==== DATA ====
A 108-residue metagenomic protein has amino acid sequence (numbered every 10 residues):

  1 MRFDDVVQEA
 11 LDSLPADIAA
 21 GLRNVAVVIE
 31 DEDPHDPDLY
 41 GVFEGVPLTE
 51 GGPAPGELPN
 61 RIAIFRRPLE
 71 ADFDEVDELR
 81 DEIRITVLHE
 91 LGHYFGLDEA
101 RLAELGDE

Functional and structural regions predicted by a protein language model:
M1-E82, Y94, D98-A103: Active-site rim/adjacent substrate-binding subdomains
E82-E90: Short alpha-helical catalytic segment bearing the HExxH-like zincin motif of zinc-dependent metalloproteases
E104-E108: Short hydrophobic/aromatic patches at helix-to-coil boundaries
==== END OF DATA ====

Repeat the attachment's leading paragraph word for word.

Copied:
A 108-residue metagenomic protein has amino acid sequence (numbered every 10 residues):